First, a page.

Gym rats/bodybuilders: Why do I get dizzy on leg day?

Started doing workouts with a trainer twice a week, and on leg days, we do leg extensions, leg curls, then leg press. I won’t say the weights because they are embarassingly low, but I am working right at my limit for all of the exercises.

When I get done with the presses (and honestly, really after my first set) I get super dizzy, my pulse races, and I feel like I’m about to pass out. It passes eventually if I put my head down, but I still feel shaky and fuzzy the whole rest of the night. It doesn’t prevent me from lifting the weight, but it feels wretched, andI worry that I really will pass out and humiliate myself.

It doesn’t happen when I do cardio, or on my other workout day - just when I work my legs. My trainer said it’s nothing to worry about, but I want to know what is happening, and he’s not big on explaining actual physical processes.


You need to talk to your doctor. It could be a sign of high blood pressure.

Which is odd, because I have very low pressure, and have had all my life, and still had when I checked with my doc before I started working out more. I run in the 90/60 range normally.

ETA - sorry, I suppose I should have mentioned that in the op.

Leg work can be highly anaerobic if you’re pushing your limits ( Reps, sets?)
Make sure you’re breathing. Holding your breath, besides raising abdominal pressure, will deprive your muscles of oxygen.

Are you new to lifting or just working with a trainer?

A real trainer should have no problem explaining physical processes. What are this guy’s qualifications?

What is your blood pressure? Sounds like you’re having a drop in pressure.

I try to breathe right - he’s good with that, so I don’t think that’s the issue.

Three sets, between 10-12 reps.

New to lifting and to working with someone.

Small town, he’s an employee of the fitness center, he’s good with directions, but he thinks I overthink this all too much. I’m not trying to overthink it (at least I don’t think I am) but it’s all new and interesting and I get curious.

I’m always low pressure, so is that just what’s going to happen because I have low pressure, or do you mean it could be dropping lower?

Going from sitting to standing can result in a brief dizzy spell.

Sounds to me like you’re going anaerobic and not getting enough recovery between sets to repay the oxygen debt.
How hard are your cardio workouts?

Wanting to know the whys and wherefores of a workout is not overthinking things. The more you know, the more effective your workouts will be because you understand the purpose and how it affects your body.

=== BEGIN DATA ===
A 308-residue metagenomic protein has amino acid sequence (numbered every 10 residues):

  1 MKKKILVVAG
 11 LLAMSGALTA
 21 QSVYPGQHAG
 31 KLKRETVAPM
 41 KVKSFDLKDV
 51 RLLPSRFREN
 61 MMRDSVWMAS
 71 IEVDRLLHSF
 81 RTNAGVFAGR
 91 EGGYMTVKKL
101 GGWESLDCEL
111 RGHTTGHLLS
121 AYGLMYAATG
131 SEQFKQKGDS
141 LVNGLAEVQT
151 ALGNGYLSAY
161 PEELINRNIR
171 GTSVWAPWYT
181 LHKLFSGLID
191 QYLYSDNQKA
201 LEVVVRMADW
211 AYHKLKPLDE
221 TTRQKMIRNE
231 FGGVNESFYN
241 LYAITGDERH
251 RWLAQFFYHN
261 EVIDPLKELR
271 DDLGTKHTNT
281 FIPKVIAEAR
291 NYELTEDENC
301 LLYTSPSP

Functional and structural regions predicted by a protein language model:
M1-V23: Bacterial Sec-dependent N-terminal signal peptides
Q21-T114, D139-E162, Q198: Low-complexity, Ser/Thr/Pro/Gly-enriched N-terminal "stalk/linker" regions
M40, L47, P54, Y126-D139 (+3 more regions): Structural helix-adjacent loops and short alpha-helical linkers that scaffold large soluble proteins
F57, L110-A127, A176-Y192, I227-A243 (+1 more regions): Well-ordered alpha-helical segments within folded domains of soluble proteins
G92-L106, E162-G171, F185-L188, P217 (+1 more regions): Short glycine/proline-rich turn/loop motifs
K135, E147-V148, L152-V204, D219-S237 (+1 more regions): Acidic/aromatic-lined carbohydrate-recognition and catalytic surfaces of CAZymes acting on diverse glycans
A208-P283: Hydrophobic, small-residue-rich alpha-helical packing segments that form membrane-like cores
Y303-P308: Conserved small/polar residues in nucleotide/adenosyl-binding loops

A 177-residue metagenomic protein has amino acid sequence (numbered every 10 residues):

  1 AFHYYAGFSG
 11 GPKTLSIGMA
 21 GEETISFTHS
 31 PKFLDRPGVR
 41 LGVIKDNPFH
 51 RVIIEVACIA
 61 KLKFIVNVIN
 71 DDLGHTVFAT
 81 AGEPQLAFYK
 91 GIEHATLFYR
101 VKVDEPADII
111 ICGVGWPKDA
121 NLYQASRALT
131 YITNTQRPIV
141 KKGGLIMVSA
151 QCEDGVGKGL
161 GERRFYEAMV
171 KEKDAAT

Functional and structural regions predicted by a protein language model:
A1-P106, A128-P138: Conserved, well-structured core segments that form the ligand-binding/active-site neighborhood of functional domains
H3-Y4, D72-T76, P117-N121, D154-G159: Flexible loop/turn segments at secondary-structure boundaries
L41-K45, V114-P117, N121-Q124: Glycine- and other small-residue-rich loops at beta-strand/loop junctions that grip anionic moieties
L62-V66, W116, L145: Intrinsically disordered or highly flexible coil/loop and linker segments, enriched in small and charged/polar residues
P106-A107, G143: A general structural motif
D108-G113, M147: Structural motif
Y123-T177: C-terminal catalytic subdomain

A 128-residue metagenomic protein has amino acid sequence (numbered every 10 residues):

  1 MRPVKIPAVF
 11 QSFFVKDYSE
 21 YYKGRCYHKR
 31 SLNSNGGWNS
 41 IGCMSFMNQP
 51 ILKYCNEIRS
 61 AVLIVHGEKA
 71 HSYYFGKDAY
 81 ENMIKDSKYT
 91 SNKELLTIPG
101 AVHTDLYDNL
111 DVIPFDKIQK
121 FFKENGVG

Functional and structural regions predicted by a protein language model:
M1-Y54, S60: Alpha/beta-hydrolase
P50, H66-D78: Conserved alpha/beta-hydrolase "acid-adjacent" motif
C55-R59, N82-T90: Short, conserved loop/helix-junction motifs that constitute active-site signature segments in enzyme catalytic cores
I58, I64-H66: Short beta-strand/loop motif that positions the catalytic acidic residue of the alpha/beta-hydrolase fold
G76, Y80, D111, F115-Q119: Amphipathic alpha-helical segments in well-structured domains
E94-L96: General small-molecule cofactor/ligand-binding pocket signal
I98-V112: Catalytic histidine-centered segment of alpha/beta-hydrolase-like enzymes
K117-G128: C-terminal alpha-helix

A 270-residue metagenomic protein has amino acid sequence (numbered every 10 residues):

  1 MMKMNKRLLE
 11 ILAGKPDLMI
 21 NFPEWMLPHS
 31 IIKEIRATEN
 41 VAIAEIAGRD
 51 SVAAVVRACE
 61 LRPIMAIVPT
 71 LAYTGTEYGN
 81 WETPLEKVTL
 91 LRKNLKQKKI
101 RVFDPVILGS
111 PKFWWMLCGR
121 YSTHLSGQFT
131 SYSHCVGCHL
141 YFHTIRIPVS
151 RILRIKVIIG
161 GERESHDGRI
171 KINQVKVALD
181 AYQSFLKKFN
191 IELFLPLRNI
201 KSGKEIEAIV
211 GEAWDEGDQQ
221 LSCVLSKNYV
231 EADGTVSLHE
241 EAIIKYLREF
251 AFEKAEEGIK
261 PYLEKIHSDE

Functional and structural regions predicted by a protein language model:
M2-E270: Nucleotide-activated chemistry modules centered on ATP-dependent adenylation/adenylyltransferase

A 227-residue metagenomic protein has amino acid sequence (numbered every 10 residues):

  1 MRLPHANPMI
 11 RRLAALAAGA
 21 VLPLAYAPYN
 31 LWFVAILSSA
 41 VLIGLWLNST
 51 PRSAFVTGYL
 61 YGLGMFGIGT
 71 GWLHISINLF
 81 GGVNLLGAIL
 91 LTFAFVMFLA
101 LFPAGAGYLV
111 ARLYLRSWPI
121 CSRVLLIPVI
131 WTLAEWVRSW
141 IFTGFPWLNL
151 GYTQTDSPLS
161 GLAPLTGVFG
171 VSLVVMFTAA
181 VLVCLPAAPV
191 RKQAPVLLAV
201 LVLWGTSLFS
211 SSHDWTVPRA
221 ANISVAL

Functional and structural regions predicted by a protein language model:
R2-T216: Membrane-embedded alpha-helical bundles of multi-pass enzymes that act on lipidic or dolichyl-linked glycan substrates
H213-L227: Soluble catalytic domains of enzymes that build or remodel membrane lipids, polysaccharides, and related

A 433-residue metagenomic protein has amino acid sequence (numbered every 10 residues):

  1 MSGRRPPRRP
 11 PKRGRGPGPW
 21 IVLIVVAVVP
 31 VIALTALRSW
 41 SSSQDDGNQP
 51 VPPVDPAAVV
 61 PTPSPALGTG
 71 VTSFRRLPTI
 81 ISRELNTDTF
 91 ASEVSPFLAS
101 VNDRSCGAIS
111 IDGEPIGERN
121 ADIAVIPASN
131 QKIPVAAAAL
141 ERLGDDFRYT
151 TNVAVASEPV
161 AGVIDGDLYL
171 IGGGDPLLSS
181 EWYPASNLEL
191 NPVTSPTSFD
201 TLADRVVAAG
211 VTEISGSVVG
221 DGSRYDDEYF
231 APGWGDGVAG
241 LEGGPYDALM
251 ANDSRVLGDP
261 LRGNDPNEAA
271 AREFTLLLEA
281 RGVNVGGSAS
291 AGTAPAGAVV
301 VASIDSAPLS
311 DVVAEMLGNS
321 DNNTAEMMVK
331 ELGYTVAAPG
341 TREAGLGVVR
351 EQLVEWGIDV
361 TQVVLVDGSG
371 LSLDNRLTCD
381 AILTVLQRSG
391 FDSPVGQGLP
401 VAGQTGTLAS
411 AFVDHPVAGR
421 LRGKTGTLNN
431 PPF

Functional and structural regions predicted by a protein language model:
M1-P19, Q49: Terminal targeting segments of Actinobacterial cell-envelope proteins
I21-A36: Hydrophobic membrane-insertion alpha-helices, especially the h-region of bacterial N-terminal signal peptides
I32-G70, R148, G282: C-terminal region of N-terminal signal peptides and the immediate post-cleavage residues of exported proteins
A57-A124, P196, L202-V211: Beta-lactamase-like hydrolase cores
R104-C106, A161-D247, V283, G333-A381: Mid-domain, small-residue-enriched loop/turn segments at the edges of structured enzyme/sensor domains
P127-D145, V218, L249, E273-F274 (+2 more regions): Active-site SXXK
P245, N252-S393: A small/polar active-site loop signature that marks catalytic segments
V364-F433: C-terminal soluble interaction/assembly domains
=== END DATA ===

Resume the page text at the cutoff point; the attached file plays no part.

I can get a little lightheaded doing squats. I figure it’s because I’m using a lot of muscle mass as compared to upper body exercise, and I’m not breathing properly to keep the muscles oxygenated as others have pointed out.

Knowing this, I focus on my breathing, pause between reps, and pay attention to how I feel. I still push myself, but I come through the set in much better shape.

My guess - you’re bit low blood pressure to begin with. Leg days cause a large mass of your muscles to vasodilate and your body is not yet able to adapt rapidly and constrict back. Hence blood pools in the muscles, dropping your already low pressure further.

That said the concern is that hard exercise could trigger an arrhythmia and cause dizziness, so it might be worthwhile to get a screening EKG and possibly an echocardiogram. So yeah, talk to your doc.

The echo is to cross off hypertrophic cardiomyopathy.

Things the doc might want to know - have you counted your pulse when it was racing? If so how high was it? Did it feel fluttery at all? Any chest pain or strange chest sensation? Any history in your family of sudden death especially at a young age, especially of rhythm issues, of unknown cause, or drowning accidents (an arrhythmia during swim that kills gets classified as drowning).

Meanwhile, not your doc, just reacting to a hypothetical situation, but given the little information presented, really, I’d hold off on more strenuous exercise (and strenuous is defined not by absolute weight but by how hard it is for you) until your doc responds to your report of dizziness with strenuous resistance exercise. Again, likely NOT a major problem, but crossing the unlikely off the list is easy, painless, and pretty cheap.